Many times, before the weigh-in, people starve themselves for a few hours or a day wanting to achieve the best weigh-in result. But then what happens after the weigh-in?  They might just go and celebrate their success or sooth their disappointment with too much food. They may figure that they can do this since they don’t have to weigh-in for another seven days.

At Zero Excuse GO, we encourage our patients to weigh themselves on a daily basis during the period of weight loss. Of course, we are aware that daily fluctuations (water shifts, discussed earlier) are likely. We know how stressful getting on the scale can be. We realize that our patients would like to avoid the scale as much as possible. It is for all of these reasons that we ask them to face the dragon, in order to bring it down to size. We want them to reach the point that the daily weigh-in is just another part of their routine, merely a source of information and a reminder to stay conscious today. Losing a substantial amount of weight, like 60 or 100 pounds, is a rather long journey. The ultimate success depends on the sum of all the little steps that our patients take on a daily basis to change their lifestyle.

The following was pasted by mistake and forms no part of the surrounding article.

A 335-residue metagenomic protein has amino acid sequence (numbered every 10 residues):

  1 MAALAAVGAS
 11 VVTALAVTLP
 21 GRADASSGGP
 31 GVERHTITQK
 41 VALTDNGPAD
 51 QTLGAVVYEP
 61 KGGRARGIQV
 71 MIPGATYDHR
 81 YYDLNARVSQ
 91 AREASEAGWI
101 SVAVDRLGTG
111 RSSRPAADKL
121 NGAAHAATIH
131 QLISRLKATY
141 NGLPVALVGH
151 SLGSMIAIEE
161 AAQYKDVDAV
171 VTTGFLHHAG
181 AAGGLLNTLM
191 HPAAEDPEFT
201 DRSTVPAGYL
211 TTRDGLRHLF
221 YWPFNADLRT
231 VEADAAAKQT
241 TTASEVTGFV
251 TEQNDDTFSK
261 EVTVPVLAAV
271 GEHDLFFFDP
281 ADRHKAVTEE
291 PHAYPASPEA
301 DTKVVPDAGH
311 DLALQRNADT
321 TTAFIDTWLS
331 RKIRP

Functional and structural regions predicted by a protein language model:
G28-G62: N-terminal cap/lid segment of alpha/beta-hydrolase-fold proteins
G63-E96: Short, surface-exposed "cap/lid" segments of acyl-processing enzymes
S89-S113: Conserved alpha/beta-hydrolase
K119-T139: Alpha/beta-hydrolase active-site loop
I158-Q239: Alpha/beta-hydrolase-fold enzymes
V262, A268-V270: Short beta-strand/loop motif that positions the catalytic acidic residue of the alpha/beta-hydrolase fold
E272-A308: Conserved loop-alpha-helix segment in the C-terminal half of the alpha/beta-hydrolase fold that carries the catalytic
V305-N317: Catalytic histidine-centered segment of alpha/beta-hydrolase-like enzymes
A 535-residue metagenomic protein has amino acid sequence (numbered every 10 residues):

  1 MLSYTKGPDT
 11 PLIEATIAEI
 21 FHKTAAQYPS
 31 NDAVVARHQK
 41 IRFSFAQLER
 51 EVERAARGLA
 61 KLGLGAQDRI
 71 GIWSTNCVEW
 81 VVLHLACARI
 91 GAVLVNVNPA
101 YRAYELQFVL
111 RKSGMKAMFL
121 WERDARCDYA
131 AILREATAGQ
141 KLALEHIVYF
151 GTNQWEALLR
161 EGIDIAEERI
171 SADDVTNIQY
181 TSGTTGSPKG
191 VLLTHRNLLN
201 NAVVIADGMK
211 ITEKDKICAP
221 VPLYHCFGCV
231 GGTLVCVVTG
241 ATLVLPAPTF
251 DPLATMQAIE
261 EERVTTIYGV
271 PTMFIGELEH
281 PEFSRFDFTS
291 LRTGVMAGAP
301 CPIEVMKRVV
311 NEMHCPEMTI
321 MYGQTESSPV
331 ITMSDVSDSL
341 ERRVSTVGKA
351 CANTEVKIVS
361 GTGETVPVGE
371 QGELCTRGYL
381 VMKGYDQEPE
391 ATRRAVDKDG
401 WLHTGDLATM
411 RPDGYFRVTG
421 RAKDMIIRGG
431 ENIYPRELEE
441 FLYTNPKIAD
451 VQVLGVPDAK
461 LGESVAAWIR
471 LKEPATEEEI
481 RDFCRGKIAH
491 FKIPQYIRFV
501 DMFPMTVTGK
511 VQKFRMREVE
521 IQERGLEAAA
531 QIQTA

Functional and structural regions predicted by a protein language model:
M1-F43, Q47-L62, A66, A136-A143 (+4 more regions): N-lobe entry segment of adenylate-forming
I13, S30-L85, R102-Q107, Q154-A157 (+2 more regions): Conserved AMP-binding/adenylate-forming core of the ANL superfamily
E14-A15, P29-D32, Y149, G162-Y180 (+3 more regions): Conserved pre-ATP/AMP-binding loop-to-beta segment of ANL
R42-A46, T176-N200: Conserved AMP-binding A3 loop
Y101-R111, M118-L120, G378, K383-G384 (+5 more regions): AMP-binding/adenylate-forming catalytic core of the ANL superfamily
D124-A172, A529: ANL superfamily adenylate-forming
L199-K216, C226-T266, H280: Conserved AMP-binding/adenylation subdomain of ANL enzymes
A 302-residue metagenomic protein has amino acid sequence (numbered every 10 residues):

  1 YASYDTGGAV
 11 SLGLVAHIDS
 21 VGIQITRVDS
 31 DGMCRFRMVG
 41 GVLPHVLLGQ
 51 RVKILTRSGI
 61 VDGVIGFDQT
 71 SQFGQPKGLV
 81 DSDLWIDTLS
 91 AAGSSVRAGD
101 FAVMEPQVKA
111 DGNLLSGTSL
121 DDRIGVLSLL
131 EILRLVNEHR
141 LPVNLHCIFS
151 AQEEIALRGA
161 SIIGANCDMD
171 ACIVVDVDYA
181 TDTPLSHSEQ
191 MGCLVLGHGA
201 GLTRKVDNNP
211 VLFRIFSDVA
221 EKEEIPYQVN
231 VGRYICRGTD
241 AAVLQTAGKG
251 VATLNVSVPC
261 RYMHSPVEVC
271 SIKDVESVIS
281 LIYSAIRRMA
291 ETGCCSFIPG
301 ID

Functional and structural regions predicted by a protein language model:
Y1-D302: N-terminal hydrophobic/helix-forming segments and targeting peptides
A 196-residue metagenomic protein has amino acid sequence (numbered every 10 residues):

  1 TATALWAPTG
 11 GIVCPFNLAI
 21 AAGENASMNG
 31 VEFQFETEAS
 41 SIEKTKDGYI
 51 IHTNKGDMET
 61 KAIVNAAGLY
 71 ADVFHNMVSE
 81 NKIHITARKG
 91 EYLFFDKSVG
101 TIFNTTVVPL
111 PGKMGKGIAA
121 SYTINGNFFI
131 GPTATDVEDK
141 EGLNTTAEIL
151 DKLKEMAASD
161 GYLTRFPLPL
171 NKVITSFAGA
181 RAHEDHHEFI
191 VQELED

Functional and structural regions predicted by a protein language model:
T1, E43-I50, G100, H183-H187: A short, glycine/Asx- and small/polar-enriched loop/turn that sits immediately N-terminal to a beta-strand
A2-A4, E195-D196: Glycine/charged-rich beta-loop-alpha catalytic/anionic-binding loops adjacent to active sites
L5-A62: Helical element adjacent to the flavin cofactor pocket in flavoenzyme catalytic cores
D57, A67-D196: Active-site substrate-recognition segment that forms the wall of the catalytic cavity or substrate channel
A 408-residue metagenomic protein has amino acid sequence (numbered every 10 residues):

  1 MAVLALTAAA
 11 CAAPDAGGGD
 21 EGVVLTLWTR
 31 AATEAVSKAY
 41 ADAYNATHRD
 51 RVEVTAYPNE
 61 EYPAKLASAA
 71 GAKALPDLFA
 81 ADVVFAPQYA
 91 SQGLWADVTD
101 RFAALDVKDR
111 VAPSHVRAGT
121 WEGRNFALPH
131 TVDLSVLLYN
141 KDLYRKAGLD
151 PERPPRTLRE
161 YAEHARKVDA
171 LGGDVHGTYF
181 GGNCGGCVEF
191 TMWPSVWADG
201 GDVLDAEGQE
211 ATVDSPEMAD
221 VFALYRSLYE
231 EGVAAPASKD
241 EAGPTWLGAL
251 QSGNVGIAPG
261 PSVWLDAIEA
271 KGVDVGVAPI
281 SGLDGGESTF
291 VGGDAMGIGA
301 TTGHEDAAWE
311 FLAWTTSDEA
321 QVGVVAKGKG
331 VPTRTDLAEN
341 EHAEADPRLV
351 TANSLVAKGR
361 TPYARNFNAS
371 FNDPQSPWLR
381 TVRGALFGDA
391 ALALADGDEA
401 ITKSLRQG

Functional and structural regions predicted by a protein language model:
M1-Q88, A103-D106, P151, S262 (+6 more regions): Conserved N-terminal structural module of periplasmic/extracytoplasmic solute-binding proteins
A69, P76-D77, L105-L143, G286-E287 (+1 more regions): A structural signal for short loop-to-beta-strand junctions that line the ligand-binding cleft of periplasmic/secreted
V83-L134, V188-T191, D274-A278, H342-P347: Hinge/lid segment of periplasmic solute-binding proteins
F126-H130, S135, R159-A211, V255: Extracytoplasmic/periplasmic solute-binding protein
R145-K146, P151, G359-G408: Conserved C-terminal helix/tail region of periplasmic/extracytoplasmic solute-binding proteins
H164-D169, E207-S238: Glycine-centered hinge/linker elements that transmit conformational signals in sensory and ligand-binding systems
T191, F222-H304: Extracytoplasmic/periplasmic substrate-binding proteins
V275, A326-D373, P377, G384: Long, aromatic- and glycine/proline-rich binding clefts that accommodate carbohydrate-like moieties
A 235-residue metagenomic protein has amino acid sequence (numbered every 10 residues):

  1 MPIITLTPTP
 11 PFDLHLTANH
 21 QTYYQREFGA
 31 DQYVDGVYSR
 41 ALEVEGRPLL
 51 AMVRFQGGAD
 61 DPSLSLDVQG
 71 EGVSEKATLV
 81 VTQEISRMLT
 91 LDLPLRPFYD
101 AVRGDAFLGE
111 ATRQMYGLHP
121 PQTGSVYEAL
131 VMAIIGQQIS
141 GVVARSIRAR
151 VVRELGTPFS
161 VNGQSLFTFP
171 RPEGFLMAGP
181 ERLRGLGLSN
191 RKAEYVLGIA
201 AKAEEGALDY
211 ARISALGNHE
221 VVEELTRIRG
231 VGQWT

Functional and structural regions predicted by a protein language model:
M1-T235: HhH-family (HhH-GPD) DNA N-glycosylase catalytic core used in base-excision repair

We, at Zero Excuse GO, take a realistic and pragmatic approach. We encourage our patients to know where they stand each and every day of their journey. Getting on the scale every morning is a reminder of their engagement and commitment towards themselves. It is a moment to reflect on what they need to do that day. It is also a reality check that allows them to become more conscious of the consequences of their “sub-optimal” decisions, when they eat too much at a restaurant or party, for example.

By stepping on that scale patients become accountable to themselves and to their professional team supporting them at Zero Excuse GO.

So, if you have a substantial amount of weight to lose, consider ditching the weekly weigh-in and start weighing yourself daily while you are following a weight loss program. Once you have reached your target weight, you can progressively space out your weigh-ins to eventually weigh yourself only once a week as long as you are able to maintain your target weight.

Zero Excuse GO is a comprehensive approach to weight control that can help you understand the causes of your weight struggle and to develop effective strategies to achieve your health and lifestyle goals. Our program combines an expert multidisciplinary team with innovative technology that keeps us connected daily, so we can help you be your best self. Monitoring your weight as well as your activities on a daily basis is a key part of the program. If you’re looking for the optimal help and support throughout your weight loss journey, do not hesitate to contact us at Zero Excuse GO.

0 replies

Leave a Reply

Want to join the discussion?
Feel free to contribute!

Leave a Reply

Your email address will not be published. Required fields are marked *